We recently brought you the rediscovery story of cave squeakers. These tiny frogs, known for their high-pitched whistling calls, were native to the mountainous region of eastern Zimbabwe but had not been seen since 1962. That all changed in late 2016, when researchers found four cave squeakers, confirming that after 58 years the species was not extinct. Cave squeakers remain critically endangered according to the IUCN’s Red List of Endangered Species.
The world’s smallest porpoise – the vaquita – is in real trouble. According to a recent report by the International Committee for the Recovery of the Vaquita (or CIRVA), the vaquita population has plummeted to just 30 individuals –a 90% plunge since 2011 – despite international conservation efforts. The vaquita, which is found only in Mexico’s Upper Gulf of California, is the most endangered marine mammal on Earth and is on the doorstep of extinction.
Amphibians are one of the most threatened groups of animals on the planet. Since the late 1980s, scientists have measured dramatic population declines from locations all over the world. The plummeting amphibian populations are perceived to be one of the most critical threats to global biodiversity. According to the IUCN, about 1 of every 3 amphibian species is facing extinction. Some of the greatest threats facing amphibians include climate change, disease, and habitat destruction.
Climate change is posing a major threat to polar bear survival. The polar bear, whose native range lies largely within the Arctic Circle, depends on sea ice for nearly all of its life cycle functions. And rising temperatures are causing that sea ice to disappear.
Because of its Arctic location, Alaska is warming about twice as fast as the rest of the United States. The past year has been the warmest on record. The forces of erosion and increasingly powerful storms have resulted in the imminent risk of destruction for at least 31 Alaskan towns and cities. Many are predicted to become uninhabitable over the next few decades. Residents of these places are likely to join the growing flow of climate refugees around the globe.
A new study has revealed that the global population of the world’s fastest land animal – the cheetah – is down to only 7,100, a drop of 50% over the past 40 years. The dramatic decline in cheetah population could soon lead to the extinction of the species unless urgent conservation efforts are made.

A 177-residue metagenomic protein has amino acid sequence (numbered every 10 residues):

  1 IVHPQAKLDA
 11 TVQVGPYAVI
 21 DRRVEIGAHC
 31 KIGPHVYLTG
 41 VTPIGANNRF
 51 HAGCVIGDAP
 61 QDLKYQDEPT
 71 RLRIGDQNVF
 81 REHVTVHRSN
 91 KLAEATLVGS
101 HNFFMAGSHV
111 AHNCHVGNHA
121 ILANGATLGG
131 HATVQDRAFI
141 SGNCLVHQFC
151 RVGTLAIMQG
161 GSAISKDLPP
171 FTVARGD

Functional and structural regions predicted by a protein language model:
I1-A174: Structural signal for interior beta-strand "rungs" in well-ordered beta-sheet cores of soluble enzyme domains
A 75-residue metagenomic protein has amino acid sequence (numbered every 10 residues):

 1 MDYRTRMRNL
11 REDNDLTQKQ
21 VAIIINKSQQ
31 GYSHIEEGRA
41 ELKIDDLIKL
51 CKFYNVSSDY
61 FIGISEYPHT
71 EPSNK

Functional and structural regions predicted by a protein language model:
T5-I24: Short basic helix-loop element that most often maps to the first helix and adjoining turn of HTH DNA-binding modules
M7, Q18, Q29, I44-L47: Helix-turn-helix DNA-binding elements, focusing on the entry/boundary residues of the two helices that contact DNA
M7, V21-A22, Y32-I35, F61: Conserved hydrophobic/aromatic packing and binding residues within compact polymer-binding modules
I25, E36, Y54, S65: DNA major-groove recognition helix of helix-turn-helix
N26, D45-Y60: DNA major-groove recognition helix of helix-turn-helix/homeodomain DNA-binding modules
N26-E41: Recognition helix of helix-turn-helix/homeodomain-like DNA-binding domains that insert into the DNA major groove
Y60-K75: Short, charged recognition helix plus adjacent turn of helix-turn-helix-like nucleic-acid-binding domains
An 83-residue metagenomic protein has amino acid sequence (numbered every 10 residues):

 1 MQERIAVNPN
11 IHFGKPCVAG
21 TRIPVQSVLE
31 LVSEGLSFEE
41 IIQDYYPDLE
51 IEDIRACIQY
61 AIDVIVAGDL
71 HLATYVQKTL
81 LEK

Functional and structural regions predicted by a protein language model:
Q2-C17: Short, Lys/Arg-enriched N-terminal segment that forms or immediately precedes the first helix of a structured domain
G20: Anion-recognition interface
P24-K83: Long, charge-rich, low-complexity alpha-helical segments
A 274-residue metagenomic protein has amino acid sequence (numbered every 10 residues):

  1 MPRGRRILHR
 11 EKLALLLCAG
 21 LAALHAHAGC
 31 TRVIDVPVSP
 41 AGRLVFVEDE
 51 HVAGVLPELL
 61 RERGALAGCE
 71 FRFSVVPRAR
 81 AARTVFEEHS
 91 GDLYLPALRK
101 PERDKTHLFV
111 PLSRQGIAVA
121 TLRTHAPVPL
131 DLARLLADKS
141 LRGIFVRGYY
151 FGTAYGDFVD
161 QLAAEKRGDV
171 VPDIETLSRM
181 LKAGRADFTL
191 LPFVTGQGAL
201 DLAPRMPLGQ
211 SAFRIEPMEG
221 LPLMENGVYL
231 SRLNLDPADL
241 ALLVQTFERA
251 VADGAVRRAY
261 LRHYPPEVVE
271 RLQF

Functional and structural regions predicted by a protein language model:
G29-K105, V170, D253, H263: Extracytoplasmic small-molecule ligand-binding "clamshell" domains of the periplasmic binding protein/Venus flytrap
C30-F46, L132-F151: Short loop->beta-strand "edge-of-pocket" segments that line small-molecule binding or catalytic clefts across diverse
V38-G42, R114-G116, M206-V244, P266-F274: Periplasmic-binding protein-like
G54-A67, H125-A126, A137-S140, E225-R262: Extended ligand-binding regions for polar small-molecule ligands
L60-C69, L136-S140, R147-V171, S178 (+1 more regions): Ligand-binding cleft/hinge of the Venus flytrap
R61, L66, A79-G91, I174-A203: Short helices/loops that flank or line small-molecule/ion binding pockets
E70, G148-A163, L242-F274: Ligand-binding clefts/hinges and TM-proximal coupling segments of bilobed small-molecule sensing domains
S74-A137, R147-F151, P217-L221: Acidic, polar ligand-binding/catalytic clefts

Globally, 40% of invertebrate pollinator species, such as bees and butterflies, are facing extinction. And since approximately three-quarters of the world’s food crops depend on pollination, the decline of these pollinators could pose a threat to food security around the globe.
Back in June, we reported that the International Union for the Conservation of Nature was reassessing the giant panda’s status as an endangered species. Well, in an update of the IUCN’s Red List of Threatened Species in September, the giant panda was indeed downgraded to “vulnerable.”
Snow leopards are majestic animals native to Central Asia. They roam the region’s rugged terrain, from Afghanistan to Kazakhstan and Russia in the north, and to India and China in the east. Snow leopards are known for their thick white coat of fur with ringed black and brown spots. These markings help camouflage the animals from their prey. But the camouflage does little to protect snow leopards from one of their biggest threats: humans.
It’s no secret that pollinators around the world are under threat. According to a U.N. sponsored report released earlier this year, 40% of invertebrate pollinator species, such as bees and butterflies, are facing extinction. And since approximately 75% of the world’s food crops depend on pollination, the decline of these pollinators poses a major threat to food worldwide.
There are many worries related to climate change, notably the increasing occurrence of extreme weather events, melting polar ice, rising seas, and so forth. But perhaps one of the most ominous warnings comes from a new report issued by the Climate Institute about the future of coffee.
Whale sharks are the largest fish in the sea. They can grow more than 40 feet in length, weigh up to 47,000 lbs, and have a lifespan of about 70 years. They can be found cruising in the open waters of tropical oceans. But despite being enormous, whale sharks are no threat to humans. The docile beasts, which feed almost exclusively on plankton, have often been referred to as “gentle giants.”